§ 2. The Ordinary, in full observance of the discipline of celibate clergy in the Latin Church, as a rule (pro regula) will admit only celibate men to the order of presbyter. He may also petition the Roman Pontiff, as a derogation from can. 277, §1, for the admission of married men to the order of presbyter on a case by case basis, according to objective criteria approved by the Holy See.
The rule of celibacy applies identically to the Anglican Ordinariates as it does the the Byzantine Catholic Rite, and other Eastern Catholic rites. Typically celibate men are admitted as candidates for Holy Orders. However, married men (men already married that is) may apply for Holy Orders on a case by case basis. It is presumed that at least some will be admitted, however we can expect celibacy to be the common norm for Anglican Catholic priests, just as it is for Byzantine Catholic priests. There is no reason, whatsoever, to believe that this permission will lead to priests getting married, as some in the press have theorized. This tradition is 100% compatible with eastern Catholic traditions and the Roman Catholic tradition up until the Second Lateran Council in 1139 AD.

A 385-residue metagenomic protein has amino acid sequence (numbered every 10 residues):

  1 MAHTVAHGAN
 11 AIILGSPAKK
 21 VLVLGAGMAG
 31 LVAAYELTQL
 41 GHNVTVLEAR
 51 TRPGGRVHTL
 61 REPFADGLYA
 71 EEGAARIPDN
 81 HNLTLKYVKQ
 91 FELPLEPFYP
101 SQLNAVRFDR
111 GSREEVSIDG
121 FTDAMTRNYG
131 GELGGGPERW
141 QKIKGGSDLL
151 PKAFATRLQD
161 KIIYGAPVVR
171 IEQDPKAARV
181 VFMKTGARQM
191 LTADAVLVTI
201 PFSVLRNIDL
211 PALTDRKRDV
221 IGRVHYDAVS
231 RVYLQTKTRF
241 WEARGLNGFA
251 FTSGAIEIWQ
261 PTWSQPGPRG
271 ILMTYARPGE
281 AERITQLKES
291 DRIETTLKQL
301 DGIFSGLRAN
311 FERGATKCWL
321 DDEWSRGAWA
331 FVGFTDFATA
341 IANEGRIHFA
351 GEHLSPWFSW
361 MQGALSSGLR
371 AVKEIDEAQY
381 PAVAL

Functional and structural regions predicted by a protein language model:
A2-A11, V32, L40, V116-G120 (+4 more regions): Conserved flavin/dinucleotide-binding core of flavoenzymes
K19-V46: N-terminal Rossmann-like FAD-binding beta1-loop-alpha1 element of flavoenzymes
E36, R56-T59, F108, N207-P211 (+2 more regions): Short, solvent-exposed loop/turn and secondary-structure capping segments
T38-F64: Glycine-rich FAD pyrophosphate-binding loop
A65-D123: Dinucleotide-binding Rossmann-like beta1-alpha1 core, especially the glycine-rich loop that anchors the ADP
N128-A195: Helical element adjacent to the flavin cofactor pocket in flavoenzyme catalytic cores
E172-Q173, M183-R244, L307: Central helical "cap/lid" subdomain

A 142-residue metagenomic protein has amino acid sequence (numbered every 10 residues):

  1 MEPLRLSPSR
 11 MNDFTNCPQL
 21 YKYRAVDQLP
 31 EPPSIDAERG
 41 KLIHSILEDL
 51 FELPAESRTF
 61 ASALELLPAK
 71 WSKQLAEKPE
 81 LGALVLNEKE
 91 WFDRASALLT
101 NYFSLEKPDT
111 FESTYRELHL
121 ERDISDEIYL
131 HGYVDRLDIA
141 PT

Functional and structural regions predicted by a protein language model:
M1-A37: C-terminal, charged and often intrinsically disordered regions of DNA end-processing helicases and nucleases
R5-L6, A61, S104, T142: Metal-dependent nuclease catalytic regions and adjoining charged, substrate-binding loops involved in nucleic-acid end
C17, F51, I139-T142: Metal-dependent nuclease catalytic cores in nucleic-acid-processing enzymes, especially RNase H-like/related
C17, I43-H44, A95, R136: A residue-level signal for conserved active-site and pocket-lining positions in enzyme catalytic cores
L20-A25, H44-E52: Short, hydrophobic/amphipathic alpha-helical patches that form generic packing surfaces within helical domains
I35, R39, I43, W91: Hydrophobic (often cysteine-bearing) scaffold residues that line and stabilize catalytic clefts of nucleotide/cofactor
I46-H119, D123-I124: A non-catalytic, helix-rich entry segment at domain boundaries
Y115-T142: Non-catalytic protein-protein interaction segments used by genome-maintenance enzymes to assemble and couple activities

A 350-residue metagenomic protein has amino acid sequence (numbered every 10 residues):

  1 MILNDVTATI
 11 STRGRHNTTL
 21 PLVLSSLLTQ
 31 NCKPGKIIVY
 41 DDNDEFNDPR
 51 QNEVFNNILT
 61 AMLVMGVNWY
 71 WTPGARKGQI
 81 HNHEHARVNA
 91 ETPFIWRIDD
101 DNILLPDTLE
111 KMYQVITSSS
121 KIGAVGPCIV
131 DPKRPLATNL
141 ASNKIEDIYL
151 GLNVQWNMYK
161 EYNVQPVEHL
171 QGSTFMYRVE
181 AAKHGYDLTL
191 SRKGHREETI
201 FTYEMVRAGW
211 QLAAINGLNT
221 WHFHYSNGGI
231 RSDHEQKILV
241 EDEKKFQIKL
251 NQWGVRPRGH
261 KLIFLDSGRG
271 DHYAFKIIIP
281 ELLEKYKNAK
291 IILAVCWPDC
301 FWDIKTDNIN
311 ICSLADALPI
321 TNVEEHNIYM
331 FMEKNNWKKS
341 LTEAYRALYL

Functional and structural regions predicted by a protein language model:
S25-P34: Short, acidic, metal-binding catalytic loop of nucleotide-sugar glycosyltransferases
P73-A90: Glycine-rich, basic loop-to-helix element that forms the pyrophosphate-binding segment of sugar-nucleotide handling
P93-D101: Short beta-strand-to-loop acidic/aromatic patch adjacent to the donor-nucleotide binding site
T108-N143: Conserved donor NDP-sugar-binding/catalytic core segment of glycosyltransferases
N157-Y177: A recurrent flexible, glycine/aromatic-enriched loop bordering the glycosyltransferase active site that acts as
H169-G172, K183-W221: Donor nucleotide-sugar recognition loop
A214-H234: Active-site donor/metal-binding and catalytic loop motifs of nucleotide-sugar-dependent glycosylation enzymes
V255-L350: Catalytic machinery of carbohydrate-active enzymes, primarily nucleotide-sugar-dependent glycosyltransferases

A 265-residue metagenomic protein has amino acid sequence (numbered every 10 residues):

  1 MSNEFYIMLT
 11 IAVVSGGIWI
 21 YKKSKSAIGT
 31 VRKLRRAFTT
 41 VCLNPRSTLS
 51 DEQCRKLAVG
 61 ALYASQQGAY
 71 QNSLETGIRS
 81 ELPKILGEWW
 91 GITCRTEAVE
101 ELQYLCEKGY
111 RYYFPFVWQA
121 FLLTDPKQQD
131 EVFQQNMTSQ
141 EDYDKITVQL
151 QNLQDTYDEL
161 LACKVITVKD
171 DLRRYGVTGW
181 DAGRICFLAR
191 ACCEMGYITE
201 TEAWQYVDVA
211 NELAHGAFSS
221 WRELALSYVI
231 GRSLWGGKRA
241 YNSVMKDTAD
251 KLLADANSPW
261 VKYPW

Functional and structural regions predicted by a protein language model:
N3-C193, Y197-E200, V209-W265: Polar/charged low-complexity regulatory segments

§ 5. Candidates for Holy Orders in an Ordinariate should be prepared alongside other seminarians, especially in the areas of doctrinal and pastoral formation. In order to address the particular needs of seminarians of the Ordinariate and formation in Anglican patrimony, the Ordinary may also establish seminary programs or houses of formation which would relate to existing Catholic faculties of theology.